Making an Arts Advocacy Video in Santa Cruz County
When the idea of creating an arts advocacy video was broached, I convened a team of teacher-leaders in the county and discussed what the message of the video would be. Wanting to address multiple audiences such as school boards, school administrations and community members, we concluded that a clear message backed by research and yet accessible was needed.
At that and subsequent meetings, we agreed that the most powerful messengers were going to be the students themselves. We created a ‘map’ of arts programs in the county that represented different districts, grade levels and the four arts disciplines. I had a particularly strong ally in the coordinator of one of our most arts-deprived districts and together we looked at some research-based statements about the importance of the arts being taught in schools. The title and theme of the video emerged: “Why The Arts?”
We designed a list of student-friendly questions based on these research points and I sent it to key teachers in those schools that we had identified. I asked the teachers to choose one or two articulate students who could formulate their own response to the questions and be prepared to go on camera to answer with their response.
Meanwhile, I approached the director of our Regional Occupational Program based at the COE to see if he could help us with the filming and editing. I was put in touch with an ROP media arts teacher at one of our high schools who introduced me to Amanda, a student who felt strongly that arts should be offered in school. The three of us met and talked through some ideas about the concept, final product, logistics and a time-line for filming and editing. We worked a couple of months ahead to make sure I could get all the logistics in place and also allow a month for editing. As it turned out, editing took longer, but we were still able to meet our deadline of early June.
Amanda took her film crew (which included her supervising teacher) into 7 schools over a two day period, and filmed both the designated ‘interviews’ and spontaneous moments in the classrooms.
In the subsequent editing process, we ordered the footage around the original questions (which we ultimately put on slides to break up the footage). Where we did not have an appropriate illustration of a particular research point, I went through footage and stills that I had taken throughout the year. There was quite a library of photo and video to draw from.
Amanda also expressly wanted an example of dance to round out the four arts disciplines. Although there is a great lack of dance programs in the county, there is one superlative dance program and (literally) at the eleventh hour the student director of that program did a wonderful interview for us with the aid of her ROP teacher.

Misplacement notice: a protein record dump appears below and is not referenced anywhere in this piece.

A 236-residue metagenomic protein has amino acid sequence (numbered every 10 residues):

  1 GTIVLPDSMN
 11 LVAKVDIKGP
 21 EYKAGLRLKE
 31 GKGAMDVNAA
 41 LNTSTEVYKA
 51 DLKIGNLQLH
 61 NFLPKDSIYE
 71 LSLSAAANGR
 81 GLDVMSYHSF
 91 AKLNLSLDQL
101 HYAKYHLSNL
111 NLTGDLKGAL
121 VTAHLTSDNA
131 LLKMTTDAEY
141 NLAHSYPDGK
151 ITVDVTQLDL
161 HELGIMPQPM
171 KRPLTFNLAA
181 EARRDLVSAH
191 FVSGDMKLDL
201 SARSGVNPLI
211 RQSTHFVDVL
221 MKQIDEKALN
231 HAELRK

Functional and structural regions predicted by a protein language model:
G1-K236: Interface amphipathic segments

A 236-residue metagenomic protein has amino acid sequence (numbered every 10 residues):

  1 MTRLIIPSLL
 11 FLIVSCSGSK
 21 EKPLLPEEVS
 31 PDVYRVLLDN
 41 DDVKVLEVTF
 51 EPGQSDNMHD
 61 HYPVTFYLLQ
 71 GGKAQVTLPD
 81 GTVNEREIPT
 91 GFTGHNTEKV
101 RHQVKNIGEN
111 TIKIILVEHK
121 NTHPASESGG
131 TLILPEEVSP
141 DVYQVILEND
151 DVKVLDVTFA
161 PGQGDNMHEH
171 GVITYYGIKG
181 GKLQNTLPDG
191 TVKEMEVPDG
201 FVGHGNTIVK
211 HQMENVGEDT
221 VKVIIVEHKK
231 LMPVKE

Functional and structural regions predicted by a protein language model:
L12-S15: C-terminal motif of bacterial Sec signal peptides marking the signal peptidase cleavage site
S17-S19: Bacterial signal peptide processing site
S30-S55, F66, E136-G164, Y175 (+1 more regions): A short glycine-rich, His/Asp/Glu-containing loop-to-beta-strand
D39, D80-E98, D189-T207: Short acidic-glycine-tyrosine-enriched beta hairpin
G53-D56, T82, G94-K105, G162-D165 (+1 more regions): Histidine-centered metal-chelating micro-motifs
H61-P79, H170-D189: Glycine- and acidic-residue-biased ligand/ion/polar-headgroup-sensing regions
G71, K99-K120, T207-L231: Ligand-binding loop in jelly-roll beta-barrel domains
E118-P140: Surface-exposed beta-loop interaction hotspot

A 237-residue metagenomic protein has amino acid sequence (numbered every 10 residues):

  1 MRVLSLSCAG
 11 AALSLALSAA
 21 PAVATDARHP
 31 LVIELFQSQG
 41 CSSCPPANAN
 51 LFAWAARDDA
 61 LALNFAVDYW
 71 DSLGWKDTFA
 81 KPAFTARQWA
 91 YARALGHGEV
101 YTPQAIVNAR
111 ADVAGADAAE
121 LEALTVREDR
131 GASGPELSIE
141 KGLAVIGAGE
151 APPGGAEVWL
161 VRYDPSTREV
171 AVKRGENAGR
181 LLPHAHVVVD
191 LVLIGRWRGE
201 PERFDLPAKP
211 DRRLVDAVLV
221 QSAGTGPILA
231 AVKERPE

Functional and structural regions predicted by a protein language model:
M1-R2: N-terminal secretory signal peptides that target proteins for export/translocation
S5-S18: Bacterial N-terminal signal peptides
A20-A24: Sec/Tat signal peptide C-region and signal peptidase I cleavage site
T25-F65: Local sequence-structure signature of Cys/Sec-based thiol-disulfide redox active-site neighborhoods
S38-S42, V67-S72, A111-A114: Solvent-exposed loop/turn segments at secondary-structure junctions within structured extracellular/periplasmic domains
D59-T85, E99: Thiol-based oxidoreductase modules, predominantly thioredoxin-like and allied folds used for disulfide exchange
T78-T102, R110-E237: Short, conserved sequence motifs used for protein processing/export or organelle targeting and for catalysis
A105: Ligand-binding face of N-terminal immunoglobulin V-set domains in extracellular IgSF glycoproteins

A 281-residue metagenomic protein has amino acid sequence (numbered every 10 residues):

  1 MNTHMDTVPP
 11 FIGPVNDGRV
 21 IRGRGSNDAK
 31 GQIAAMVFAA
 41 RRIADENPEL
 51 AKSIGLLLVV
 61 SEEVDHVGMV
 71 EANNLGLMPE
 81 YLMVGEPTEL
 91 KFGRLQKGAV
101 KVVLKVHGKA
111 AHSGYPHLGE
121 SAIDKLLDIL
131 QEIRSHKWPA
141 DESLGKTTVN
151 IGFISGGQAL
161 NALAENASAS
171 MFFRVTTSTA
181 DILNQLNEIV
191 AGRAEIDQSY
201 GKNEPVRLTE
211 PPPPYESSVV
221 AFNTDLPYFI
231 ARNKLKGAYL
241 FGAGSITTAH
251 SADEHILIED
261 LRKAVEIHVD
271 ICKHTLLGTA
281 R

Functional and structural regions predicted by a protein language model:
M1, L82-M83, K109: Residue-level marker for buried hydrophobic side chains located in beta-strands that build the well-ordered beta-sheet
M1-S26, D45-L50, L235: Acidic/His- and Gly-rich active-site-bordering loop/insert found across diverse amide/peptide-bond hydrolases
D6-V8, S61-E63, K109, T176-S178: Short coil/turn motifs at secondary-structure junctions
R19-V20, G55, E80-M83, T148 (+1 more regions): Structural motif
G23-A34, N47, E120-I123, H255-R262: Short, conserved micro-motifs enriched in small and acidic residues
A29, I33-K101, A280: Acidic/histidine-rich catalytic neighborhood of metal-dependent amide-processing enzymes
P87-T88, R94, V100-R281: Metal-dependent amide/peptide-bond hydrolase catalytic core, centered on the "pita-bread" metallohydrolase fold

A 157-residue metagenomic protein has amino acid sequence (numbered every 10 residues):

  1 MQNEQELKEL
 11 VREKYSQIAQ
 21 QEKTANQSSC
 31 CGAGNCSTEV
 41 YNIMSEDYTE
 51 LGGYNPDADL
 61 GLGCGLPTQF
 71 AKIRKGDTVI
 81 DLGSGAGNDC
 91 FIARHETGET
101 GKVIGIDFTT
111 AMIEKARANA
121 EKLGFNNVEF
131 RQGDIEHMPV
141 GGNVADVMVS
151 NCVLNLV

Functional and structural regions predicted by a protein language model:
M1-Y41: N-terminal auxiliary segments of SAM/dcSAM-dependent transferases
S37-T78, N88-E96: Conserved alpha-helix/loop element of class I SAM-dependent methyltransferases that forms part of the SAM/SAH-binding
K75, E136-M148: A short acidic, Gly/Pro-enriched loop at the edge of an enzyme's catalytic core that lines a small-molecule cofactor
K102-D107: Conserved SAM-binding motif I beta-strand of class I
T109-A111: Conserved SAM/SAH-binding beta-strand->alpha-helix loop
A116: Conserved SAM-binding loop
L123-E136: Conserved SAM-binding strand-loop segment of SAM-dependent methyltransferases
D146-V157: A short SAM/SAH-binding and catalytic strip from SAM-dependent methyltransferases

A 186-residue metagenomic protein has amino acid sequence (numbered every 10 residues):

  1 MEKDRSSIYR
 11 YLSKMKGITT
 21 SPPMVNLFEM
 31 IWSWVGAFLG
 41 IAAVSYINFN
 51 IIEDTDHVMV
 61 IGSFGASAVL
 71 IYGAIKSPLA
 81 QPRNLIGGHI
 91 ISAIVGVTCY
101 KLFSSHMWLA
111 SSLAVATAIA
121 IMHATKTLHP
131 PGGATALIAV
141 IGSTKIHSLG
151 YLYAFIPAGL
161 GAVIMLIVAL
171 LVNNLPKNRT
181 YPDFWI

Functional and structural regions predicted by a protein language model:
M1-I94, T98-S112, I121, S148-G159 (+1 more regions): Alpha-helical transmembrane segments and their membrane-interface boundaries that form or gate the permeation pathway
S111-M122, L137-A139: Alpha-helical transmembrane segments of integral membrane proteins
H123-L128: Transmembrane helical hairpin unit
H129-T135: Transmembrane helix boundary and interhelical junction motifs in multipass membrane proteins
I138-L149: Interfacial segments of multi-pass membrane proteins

The most difficult piece for Amanda was wading through 3 hours of footage and distilling it into 5 minutes which would truly deliver the desired message. The most challenging piece for me was identifying every student in the final cut and securing a release form from their parents/guardians. There were a few hair-raising moments, but any artistic project will carry an element (or three) of surprise and everyone pulled together to make this work within the time-frame.
In the end we see video footage from 8 schools throughout the county and still photos from many more. A huge challenge was showing a true reflection of the diversity of our students throughout the county.
The students were very excited about an opportunity to talk about how important arts education is to them and show what they can do, given the opportunity. One of the high school students in the video won first prize in the 2012 Congressional Art Competition, another choreographed the dance piece which is inset into her interview and the video is introduced by the editor who is going to college to study media arts and intends to make film her career.
In conclusion, though the project took most of the year and a great deal of planning and coordination, I feel it represents instances of the sterling arts programs that do exist in Santa Cruz County as well as the most powerful message we can send out – “our students value the arts”. They understand completely the need for arts education and they are hungry for it, especially in those schools where there are little or no arts. Why The Arts? – watch the video and you will see and hear the answers from this generation of students!
To view the video, go to:
Here’s the link for the video:
(Mary Mc Laughlin, arts coordinator, Santa Cruz County Office of Education)